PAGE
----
The Chain #32

Is it Wednesday again already? Where did that week go?

Right, we’ve got the biggest number of suggestions to get through that we’ve ever had this week, and that’s without any from a couple of regular Chain Gangers, so there’s no time for pleasantries this week, bar a courteous “Hello!” (Also, I’m feeling a little under the weather today, so please excuse me if there are less attempts at jokes than usual this week…)

Still, the show must go on, and all that.

We signed off last week with “The Ballad of Peter Pumpkinhead” by XTC, inviting your usual wide-ranging nominations for tunes that link to it, and I can’t think of a batter way to kick things off this week than with one of The Beard’s suggestions:

“The Ballad of Peter Pumpkinhead was released in 1992. Also released in 1992 was the album Connected by Stereo MCs. That year they supported Happy Mondays on their Yes Please! tour. Yes Please! is a genuinely appalling album and one that appeared to mark the end of Shaun Ryder as a lyricist and a poet comparable to Yeats (in the mind of Anthony H. Wilson, anyway). That was until he came back with Black Grape and the single Reverend Black Grape a few years later.”

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Black Grape – Reverend Black Grape

Over to the Great Gog now:

“My first thought was that the XTC sleeve looked familiar, but I know that I didn’t buy ‘Peter Pumpkinhead’ as a single, only acquiring later on a compilation. A quick look through the vinyl singles revealed another XTC sleeve in that style for The Disappointed, which I presume was on the same album [it was, on “Nonsuch”]. This immediately brought to mind a couple of other singles I possess called Disappointed – one by Public Image Limited…”

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Public Image Ltd. – Disappointed

“…and the other by Electronic.”

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Electronic – Disappointed (Single Mix)

There’s also this, not a single, granted, but a B-Side of the 12″ of his second solo single, back when he was still good, and this containing one of my favourite self-deprecating couplets:

“This is the last song I will ever sing (Crowd noise: ‘Hooray!!’)

No, I’ve changed my mind again (Crowd Noise: “Awww…’)”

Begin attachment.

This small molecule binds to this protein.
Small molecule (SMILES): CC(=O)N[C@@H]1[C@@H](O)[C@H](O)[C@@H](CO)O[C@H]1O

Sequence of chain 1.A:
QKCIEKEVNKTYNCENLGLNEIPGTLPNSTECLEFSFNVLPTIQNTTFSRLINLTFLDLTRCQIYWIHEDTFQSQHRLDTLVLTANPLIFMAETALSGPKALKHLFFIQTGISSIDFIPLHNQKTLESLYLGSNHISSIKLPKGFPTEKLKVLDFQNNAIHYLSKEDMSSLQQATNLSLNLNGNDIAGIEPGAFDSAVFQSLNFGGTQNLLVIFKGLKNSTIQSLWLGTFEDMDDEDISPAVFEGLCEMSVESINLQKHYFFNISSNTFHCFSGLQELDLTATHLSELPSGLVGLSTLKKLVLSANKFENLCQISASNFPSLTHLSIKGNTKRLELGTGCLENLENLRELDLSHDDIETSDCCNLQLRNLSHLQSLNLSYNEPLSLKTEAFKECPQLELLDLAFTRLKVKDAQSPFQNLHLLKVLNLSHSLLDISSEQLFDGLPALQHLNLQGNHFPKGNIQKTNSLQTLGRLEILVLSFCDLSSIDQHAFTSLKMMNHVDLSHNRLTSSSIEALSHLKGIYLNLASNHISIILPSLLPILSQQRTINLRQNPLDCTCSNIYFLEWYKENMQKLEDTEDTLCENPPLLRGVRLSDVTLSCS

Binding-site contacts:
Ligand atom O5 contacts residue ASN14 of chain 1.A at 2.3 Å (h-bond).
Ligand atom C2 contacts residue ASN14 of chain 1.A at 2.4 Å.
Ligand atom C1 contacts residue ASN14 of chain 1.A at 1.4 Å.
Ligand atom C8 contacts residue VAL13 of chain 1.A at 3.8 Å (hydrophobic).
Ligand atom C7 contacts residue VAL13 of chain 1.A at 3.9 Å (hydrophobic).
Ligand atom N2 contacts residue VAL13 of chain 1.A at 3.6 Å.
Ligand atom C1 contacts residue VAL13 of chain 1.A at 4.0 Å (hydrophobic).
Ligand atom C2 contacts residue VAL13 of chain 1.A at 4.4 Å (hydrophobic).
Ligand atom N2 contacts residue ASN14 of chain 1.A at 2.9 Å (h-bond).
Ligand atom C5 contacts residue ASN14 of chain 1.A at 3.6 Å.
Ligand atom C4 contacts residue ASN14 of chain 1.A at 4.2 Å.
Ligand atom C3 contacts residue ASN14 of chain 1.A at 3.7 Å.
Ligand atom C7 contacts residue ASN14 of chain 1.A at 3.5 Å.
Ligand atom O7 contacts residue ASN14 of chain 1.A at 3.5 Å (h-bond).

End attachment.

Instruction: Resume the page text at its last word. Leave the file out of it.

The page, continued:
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Morrissey – Disappointed

Which leads us rather nicely on to the first suggestion from Badger of When You Can’t Remember Anything:

“Spud in ‘Bob the Builder’ famously is a scarecrow who has a pumpkin for a head. This brings us nicely to the Bob the Builder theme tune.”

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Bob the Builder – Can We Fix It?

Now, when I say the Morrissey song leads us nicely to Bob the Builder, it’s because Bob is of course voiced by actor Neil Morrissey, and not because anyone other than the aforementioned Spud has a head shaped like a pumpkin.

But whilst we’re still in Morrissey territory, here’s The Robster from Is This The Life?:

“Frank Sidebottom didn’t have a pumpkinhead, but it was the size of a pumpkin. His cover of Panic is always worth a spin, but as it’s that time of year, you may want to consider something from the Christmas Is Really Fantastic EP which came out 30 whole years ago! Blimey…”

Panic fits where we are at the moment, I think:

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The Sidebottoms – Panic

By the way, apologies for the absolute bobbins way that mp3 ends; I didn’t notice until earlier today that it cuts out mid-conversation between Frank and Little Frank, and, erm, frankly I haven’t had time to re-edit it.

Anyway, we seem to be in the middle of some pumpkin related shenanigans, so here to add to the mix is a couple of suggestions from SWC, also of When You Can’t Remember Anything:

“If you need a Pumpkin reference [as it happens, I thought we would, but we’ve done alright, ta!], then we could go towards ‘Pumpkin’ by Tricky…”

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 Tricky – Pumpkin

“…or perhaps,” SWC continues, “down the Smashing Pumpkins route and have some ‘Today’….”

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The Smashing Pumpkins – Today

And here’s another. Remember Kate Nash? You know, her with that really annoying voice that sounded like she was affecting an Essex accent, had a massive hit with “Foundations” a few years back? Yeh, you do. Well, anyway, here’s one of her follow-up singles:

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Kate Nash – Pumpkin Soup

I have no idea why that song is so named. I can’t help but suspect it’s one of those “Yesterday/Scrambled Eggs” scenarios, except she didn’t bother changing it.

Time for a big Chain Gang welcome to a new (I think…) contributor, and here with a couple of belters is Julian, the first of which is a double-linker, since it mentions not only pumpkins but also ballads:

“Murder Ballads by Nick Cave & The Bad Seedshas the song The Curse Of Millhaven, a line in which refers to two dog killers as ‘Stinky Bohoon and his friend with the pumpkin sized head’…”

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Nick Cave & The Bad Seeds – The Curse Of Millhaven

I’m surprised there hasn’t been more suggestions for songs from this album linking to the Ballad theme, to be honest, but now we’re here, you may as well have another bash Julian: